Thursday, June 19, 2008


I can't get enough of Coney Island, Brooklyn's ramshackle amusement mecca by the sea.
Who doesn't like the crashing ocean waves as a backdrop to such attractions as the Cyclone roller coaster, Ruby's Old Tyme bar and the paintball game, Shoot the Freak. For more than 100 years, Coney Island has hosted some sort of amusement park or another, some grand, others not so grand. Coney Island was in it's heyday at the turn of the century.

Coney Island's first amusement park arrived in 1895. Sea Lion park featured a log flume type of aquatic ride. The park came about ten years after the world's first roller coaster debuted at the resort destination, than a fairly baron area reached primarily by steam train and by steamship. The famous Steeplechase amusement park--full of daredevil thrill rides opens in 1897, but catches fire ten years later. It was rebuilt. Luna Park opened in 1903 and Dreamland followed a year later.

The big crowds started arriving in 1920, when the subway connected Coney Island to the rest of New York city. Three years later, 175 businesses were razed to make room for the new boardwalk. It wasn't long after that the still standing and still iconic Cyclone roller coaster debuted. Luna Park had a three decade run at Coney until, it too, burned down in 1944. Steeplechase closed 20-years later. This was the beginning of the end.

Coney Island fell into urban decay. The blighted area was now packed with city housing projects, businesses boarded up and only a few attractions remained in what had become one of New York city's biggest slums. Through the 1980's, the famed resort had fallen into disrepair. Gangs ruled the streets and New Yorkers had discovered much more modern and cleaner places that soon became known as "Theme parks."

A revival began in the 1990's when locals and historians capitalized on the honky-tonk feel Coney Island had become. Many people say the carnival-esque feel is what Coney Island was all about for years, but It wasn't. Coney Islanders talk of keeping cheap attractions like the freak show and the boardwalks scarce rinky-dink amusement parks. But, back in it's heyday, Coney Island was anything but honky-tonk. It was a grand, even elegant resort, where the women wore long dresses and the men wore suits, ties and sharp hats. The kids were told to behave themselves.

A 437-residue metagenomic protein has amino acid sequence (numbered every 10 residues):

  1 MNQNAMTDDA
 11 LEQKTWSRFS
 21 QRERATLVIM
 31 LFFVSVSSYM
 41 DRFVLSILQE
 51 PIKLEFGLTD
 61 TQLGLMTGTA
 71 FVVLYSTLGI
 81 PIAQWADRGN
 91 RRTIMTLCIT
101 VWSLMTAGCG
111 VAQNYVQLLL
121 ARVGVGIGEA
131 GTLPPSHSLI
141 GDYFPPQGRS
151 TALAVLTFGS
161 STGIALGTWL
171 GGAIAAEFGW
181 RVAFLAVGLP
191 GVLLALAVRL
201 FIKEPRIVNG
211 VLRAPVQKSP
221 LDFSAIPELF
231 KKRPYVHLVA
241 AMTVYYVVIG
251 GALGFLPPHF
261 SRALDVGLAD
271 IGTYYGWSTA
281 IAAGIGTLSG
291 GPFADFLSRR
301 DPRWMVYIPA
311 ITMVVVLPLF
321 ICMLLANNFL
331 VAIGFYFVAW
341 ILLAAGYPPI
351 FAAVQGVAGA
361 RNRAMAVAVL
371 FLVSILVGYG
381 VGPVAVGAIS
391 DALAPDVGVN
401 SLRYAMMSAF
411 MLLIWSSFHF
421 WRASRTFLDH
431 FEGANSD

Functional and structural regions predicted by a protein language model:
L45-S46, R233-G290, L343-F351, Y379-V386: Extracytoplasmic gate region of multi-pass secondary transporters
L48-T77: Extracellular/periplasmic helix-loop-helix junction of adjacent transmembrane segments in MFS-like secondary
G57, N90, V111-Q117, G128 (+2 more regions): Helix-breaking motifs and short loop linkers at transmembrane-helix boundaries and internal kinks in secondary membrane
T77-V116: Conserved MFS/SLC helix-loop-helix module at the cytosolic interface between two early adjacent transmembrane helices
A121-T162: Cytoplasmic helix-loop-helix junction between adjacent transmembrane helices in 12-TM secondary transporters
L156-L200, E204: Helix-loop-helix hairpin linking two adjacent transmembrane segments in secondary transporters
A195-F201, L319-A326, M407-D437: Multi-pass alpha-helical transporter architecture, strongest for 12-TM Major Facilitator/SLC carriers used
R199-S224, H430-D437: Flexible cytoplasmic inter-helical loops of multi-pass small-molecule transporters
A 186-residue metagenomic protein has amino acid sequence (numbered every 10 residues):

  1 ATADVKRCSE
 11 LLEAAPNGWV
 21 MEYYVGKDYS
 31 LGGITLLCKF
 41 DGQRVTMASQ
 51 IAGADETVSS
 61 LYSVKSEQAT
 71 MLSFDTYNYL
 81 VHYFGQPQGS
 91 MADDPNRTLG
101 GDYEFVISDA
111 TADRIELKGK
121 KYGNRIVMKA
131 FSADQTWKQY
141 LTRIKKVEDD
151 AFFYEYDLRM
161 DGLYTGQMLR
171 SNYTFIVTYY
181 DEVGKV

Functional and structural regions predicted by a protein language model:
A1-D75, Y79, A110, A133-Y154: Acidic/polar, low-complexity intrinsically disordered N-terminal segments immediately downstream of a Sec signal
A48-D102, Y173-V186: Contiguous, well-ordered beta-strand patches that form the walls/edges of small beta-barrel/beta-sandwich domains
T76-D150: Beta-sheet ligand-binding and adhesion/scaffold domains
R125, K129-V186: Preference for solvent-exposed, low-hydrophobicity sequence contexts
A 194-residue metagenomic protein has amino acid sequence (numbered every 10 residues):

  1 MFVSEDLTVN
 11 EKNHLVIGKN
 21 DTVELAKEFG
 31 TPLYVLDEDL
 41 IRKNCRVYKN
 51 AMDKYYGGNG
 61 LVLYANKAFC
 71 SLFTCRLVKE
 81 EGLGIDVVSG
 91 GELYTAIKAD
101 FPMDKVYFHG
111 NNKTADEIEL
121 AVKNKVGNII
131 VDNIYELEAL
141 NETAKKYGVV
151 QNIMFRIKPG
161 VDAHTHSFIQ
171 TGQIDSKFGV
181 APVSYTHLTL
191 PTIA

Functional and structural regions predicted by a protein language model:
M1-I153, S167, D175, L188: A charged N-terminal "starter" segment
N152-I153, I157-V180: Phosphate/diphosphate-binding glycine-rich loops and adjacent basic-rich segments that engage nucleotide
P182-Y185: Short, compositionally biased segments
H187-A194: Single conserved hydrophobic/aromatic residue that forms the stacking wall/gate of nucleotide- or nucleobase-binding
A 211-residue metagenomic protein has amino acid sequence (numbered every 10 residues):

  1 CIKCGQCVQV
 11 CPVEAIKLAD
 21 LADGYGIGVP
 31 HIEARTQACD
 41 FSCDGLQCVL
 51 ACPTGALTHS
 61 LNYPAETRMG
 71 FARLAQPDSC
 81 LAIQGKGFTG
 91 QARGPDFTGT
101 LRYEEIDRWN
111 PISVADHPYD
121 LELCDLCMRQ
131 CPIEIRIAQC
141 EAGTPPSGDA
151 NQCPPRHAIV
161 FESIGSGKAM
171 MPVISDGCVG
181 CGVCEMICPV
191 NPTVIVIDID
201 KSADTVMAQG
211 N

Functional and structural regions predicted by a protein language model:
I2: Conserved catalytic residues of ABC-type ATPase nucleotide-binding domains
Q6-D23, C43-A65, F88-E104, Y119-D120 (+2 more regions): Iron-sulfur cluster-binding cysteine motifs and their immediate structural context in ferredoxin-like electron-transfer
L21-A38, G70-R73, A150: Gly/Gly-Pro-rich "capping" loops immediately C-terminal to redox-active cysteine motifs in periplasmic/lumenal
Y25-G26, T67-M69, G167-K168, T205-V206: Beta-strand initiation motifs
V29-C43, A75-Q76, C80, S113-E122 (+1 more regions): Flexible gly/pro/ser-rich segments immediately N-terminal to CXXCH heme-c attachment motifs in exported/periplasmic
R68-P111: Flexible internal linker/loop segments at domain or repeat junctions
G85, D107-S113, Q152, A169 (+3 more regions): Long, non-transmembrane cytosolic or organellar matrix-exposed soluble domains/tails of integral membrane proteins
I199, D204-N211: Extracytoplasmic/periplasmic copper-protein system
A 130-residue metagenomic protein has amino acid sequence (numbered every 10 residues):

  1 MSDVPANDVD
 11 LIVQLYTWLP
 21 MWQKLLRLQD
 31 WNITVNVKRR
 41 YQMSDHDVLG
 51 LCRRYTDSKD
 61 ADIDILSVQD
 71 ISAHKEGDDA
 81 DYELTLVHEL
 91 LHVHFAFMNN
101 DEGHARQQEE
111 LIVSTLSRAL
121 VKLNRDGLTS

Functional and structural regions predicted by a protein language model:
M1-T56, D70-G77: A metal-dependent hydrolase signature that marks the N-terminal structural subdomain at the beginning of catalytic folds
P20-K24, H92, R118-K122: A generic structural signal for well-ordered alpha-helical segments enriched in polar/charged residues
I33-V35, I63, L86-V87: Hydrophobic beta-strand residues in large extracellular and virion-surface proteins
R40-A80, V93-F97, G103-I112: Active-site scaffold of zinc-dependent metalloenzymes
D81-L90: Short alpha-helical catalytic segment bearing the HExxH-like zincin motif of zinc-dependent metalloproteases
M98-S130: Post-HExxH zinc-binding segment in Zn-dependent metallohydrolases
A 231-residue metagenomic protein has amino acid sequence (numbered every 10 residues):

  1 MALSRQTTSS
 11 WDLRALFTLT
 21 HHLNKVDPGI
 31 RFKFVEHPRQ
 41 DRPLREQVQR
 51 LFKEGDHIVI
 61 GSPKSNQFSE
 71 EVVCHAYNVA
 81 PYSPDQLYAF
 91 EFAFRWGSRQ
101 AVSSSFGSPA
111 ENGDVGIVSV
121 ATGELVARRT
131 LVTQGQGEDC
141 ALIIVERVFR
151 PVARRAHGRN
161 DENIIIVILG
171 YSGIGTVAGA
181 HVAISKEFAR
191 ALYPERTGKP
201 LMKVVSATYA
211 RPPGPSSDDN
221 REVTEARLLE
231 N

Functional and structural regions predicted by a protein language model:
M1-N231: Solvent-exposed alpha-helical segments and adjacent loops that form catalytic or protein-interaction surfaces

Flash forward to Coney Island, 2008 and dramatic change is ahead. Several swaths of land were plowed to make way for an ambitious redevelopment of the core area of Coney Island. But, the city, developer Thor Equities and a local community board have been doing battle over the plans. The original Thor plan included lots of new amusements, year-round attractions, a healthy amount of apartment housing and a few big hotels. Now, that plan has been scaled back. Fewer amusements, more housing and hotels.

In the meantime, those patches of land that had been bulldozed have been populated by some temporary attractions, because the city and developers are dragging their feet. In one lot on Stillwell avenue, a petting zoo has taken form for the rest of the summer. Across the street, a traveling carnival has been hired for the summer to fill the void.

About eight years ago, while working for WABC, I had the opportunity to have an email conversation with the man in charge of theme park development for the Walt Disney Company, which owned our radio station. I suggested to him that Disney should consider resurrecting the dying amusement park, by doing what only Disney could do: recreate Steeplechase, Luna Park and Dreamland, but make them year round attractions.
He said that Disney actually considered doing something there, but in the end the consensus was that because of the North East's cold weather, even indoor attractions probably wouldn't draw a steady year round crowd. The plan was dropped.

Too bad, because while Thor Equities might be able to create a suitable revamp of the area, Disney knows how to make magic. Like it or not, they did it to Times Square and they could easily do it to Coney Island. They call themselves Imaginears (get it, think Mickey), but unfortunately, they're not being very imaginative when it comes to Coney Island. Someone needs to step up to the plate and think out of the box and make this place as magical as it was for a little kid growing up in the roaring 20's. Unfortunately, not many of those folks are around anymore to tell us those wonderful stories.

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